Of all the outrageous four-wheeled vehicles to grace the silver screen, one of the most iconic has to be the Caped Crusader’s carriage, the Dark Knight’s drive – the Batmobile. Batman has gone from camp detective to bad-guy head buster and back again in various franchises, but one thing has stayed the same – he always rides in his Batmobile. From Batman’s first appearance on screen in the 1960s television series to his latest manifestation in Christopher Nolan’s Dark Knight trilogy, you can find the weird and wonderful shapes in the evolution of the Batmobile over all these years:
The Classic Batmobile
The Lincoln Futura, a concept car made by the Ford Motor Company, was the vehicle that was customized to be the Batmobile in the 1966-1968 television series. It was initially going to resemble something closer to a Cadillac, but when the show was met with time and budget constraints, they instead opted for the Futura.
At a cost of a reported US$30,000, the not-so-humble Futura got its metal modifications and became the sleek icon that some will remember all too well. Holy smokes, Batman!
Used not only in the Batman Returns (1992) film but also in the film Batman (1989), the 2nd on-screen manifestation of the Batmobile is a far cry from the relatively dated Futura. To be fair, the 2nd model was made over thirty years after the 1st, so it stands to reason that it would be far more futuristic.
Low, long, and sleek, it was on the chassis of a Chevy Corvette. Whereas the previous Batmobile was fit with not much more than a pair of rocket boosters, this version came with two M1919 Browning machine guns, a grappling hook, jet turbine engines, and leather seats to boot. Clearly the product of a more modern and gadget-hungry generation!
Appearing in just one film, this Batmobile was originally going to be designed by the creative mind behind the Alien film franchise, HR Giger. Due to creative differences (understandably), Giger was not chosen to design it.
In place of his robotic, alien-like designs, this version turned out to be one that aims to accentuate the intricate lines that make up its shape, but it still comes out looking a little bit tacky. Some even criticize it for being too phallic.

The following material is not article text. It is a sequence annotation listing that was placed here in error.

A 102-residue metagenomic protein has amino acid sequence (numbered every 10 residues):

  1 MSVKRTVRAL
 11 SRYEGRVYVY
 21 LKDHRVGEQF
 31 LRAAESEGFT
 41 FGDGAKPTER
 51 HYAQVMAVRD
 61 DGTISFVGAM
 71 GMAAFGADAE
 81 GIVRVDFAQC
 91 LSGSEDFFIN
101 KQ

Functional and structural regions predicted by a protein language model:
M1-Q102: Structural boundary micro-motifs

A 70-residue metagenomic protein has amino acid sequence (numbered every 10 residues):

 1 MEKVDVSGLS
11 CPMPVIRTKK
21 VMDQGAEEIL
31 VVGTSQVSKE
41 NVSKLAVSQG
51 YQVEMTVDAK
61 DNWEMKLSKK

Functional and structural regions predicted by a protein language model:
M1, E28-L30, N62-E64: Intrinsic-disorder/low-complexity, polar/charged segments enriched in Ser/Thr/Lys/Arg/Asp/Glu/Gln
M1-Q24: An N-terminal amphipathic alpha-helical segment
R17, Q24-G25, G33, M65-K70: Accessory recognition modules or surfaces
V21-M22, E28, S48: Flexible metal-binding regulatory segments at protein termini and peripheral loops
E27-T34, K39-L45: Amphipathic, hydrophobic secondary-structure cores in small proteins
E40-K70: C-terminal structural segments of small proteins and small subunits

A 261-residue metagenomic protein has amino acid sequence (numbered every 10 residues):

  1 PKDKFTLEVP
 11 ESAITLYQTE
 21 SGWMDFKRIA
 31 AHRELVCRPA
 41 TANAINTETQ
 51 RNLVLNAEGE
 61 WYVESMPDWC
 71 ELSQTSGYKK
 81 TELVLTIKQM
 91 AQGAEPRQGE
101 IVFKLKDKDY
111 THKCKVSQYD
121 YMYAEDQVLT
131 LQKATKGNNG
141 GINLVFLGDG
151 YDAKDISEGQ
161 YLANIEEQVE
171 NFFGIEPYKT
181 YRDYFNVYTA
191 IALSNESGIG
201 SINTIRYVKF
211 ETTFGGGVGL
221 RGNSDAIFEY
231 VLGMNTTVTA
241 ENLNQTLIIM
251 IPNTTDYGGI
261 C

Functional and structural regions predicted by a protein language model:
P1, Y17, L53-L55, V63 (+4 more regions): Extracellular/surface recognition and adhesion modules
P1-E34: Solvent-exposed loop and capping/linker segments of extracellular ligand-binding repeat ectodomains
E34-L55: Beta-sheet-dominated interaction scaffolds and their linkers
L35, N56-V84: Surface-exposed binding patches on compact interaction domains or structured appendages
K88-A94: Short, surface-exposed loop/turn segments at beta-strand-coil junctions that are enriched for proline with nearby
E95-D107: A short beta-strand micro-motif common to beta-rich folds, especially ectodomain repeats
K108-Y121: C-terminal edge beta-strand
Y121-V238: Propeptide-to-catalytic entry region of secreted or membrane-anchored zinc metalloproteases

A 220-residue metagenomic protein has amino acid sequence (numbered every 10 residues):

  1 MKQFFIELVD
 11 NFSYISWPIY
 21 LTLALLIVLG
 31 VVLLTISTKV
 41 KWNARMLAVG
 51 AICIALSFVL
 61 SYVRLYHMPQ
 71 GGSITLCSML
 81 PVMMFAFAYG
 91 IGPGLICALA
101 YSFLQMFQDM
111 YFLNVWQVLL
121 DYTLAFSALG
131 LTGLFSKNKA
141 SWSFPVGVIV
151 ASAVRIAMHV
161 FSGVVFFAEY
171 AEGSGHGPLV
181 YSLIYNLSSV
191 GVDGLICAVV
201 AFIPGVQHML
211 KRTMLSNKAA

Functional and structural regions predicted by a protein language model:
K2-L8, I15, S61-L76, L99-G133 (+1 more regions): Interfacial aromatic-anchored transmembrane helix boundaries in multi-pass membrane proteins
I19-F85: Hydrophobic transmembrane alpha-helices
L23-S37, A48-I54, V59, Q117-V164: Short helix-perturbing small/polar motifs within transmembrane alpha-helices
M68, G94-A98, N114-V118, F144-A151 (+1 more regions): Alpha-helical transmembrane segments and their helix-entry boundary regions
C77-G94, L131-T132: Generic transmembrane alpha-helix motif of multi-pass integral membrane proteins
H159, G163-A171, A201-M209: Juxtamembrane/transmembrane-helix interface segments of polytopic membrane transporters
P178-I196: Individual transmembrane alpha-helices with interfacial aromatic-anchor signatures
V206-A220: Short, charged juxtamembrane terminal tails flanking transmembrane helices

The End of an Era
The last in a line of sleek, slender, and claw-like Batmobiles, the one appearing in Batman & Robin was all glitz and glamour. Covered in red, orange, yellow, and blue lights, it also had fins that are unmistakable -they are still the biggest ever built into a ‘real-world’ Batmobile.
With an onboard voice-controlled arsenal of weapons, this speed machine had only one seat (no space for pesky Robin).
A Triumphant Return of the Modern Batmobile
As “The Dark Knight Rises” fever hits the world, everyone will be hankering for another look at Christopher Nolan’s revamped Batmobile. As a matter of fact, the name “Batmobile” is not used in reference to the car once in any of his three Batman films. With a far more ‘workhorse’ like appearance in comparison to previous versions, it had nothing of the sleek, slender look of its predecessors.
Resembling something like the child of a hummer and a tank, it has no front axle, and so owes a lot of its design to the ‘spinners’ in Ridley Scott’s Blade Runner film. With a totally new feature – a detachable ‘Batpod’ motorcycle, this mean machine is referred to only once, and only with a temporary name: “The Tumbler”.
Robert Pattinson’s “The Batman” featured an all-electric custom-built batmobile with blue flames. The design takes massive inspiration from several popular American muscle cars like Ford Mustang, Plymouth Barracuda, Dodge Charger, Chevrolet Chevelle, etc. With no gas tank under its hood, the stunts were much safer to execute and no CGI was used in the chase scenes.
Who knows how the evolution of the Batmobile progresses in the future? All there is to do is keep watching!